We spend a lot of time on here talking about month-to-month changes in this or that index, looking for signs of what’s coming next in the housing market. This close scrutiny certainly has its place, but sometimes it’s helpful to take a step back and look at things in more of a long-term historical context.
This week we’ll spend some time looking at a handful of metrics related to Seattle-area home prices and local economic fundamentals to see if we can get a feel for where we stand right now, and where we might be headed over the next few years.
First up, let’s have a look Seattle’s Case-Shiller Home Price Index, compared to a variety of steady rates of annual price increases.
Despite the little mini-bubble that local home prices experienced in 1990, through about 1996, Seattle home prices were tracking at a rate of about 4% annual increases. From 1997 through 2003, things began to get a little detached, then the train wreck really picked up steam in 2004.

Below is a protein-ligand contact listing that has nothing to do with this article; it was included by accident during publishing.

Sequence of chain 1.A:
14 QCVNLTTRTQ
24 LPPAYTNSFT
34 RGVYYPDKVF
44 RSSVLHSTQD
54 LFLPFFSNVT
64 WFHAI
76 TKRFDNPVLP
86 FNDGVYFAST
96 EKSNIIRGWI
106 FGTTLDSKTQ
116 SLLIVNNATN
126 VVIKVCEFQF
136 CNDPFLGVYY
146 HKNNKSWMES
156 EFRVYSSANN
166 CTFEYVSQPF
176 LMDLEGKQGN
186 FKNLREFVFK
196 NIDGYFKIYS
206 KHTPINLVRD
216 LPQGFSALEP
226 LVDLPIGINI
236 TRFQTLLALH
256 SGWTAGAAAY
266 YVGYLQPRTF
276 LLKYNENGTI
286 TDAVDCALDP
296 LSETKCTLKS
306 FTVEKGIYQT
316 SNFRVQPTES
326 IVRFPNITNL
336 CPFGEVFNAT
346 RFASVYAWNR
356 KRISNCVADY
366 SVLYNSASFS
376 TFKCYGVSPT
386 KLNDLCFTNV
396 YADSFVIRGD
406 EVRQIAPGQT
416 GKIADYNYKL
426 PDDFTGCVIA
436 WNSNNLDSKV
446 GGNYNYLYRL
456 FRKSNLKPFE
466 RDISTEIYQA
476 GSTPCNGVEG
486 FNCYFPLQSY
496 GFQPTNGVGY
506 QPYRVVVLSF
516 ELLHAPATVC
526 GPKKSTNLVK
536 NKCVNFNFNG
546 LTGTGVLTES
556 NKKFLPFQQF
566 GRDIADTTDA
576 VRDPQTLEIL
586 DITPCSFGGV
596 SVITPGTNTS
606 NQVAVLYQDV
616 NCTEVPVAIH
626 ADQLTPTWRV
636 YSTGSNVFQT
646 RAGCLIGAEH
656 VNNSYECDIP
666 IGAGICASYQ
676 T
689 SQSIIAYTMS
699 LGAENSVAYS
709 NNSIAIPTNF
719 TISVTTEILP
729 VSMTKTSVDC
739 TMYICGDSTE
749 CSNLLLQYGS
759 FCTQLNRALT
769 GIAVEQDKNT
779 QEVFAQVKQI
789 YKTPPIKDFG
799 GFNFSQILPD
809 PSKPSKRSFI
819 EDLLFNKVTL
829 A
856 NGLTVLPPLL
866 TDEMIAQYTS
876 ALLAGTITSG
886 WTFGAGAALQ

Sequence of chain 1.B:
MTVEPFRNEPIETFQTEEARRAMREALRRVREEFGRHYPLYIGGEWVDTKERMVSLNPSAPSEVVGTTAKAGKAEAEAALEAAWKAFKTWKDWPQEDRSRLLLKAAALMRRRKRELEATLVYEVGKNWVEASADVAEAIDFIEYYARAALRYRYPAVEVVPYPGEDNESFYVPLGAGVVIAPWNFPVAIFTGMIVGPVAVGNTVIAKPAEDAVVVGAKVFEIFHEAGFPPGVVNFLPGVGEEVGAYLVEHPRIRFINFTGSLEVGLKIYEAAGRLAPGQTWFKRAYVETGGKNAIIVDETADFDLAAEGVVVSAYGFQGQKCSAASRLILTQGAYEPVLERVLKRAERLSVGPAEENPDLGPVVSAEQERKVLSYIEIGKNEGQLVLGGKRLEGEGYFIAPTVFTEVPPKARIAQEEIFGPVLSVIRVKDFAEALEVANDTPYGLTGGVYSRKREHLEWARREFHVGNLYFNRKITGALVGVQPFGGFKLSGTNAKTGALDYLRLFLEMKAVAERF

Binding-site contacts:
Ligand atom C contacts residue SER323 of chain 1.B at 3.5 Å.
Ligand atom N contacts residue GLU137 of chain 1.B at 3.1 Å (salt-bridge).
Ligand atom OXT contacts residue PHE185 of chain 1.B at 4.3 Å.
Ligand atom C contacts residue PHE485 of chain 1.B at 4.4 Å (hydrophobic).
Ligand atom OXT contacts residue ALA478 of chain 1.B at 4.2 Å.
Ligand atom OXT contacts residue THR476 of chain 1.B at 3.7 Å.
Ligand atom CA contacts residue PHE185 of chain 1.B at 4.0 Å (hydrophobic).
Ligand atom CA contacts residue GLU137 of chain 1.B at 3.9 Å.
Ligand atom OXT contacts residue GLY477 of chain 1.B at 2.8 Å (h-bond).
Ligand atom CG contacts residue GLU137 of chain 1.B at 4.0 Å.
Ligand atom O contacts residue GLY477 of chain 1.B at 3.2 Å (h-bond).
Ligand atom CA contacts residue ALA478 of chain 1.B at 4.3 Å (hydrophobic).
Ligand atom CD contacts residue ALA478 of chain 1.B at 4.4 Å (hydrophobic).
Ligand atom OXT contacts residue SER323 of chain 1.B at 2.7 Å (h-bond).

The dotted purple line in the chart above shows what the bursting bubble would have looked like if prices declined in the same pattern they rose. As you can see, even with the interference of the tax credit, Seattle’s decline is still fairly close to a mirror image of the increase.
Seattle’s Case-Shiller Home Price Index currently sits at a level that represents 4.6% annual increases since 1990. For comparison, if a family earning the median household income in 1990 in King County of $38,676 were to have received 4.6% annual increases since then, they would currently be earning $97,524. Here in the real world, OFM’s latest estimate (2009) puts the median household income in King County at $62,810 (equivalent to an annual increase of 2.6%).
So, where does that put us today? Seattle home prices certainly are not as insanely out of whack as they were 2005-2007, but have they reached an equilibrium yet? Based on this analysis, I’m inclined to say “not quite.” What about you?
Big Picture Week on Seattle Bubble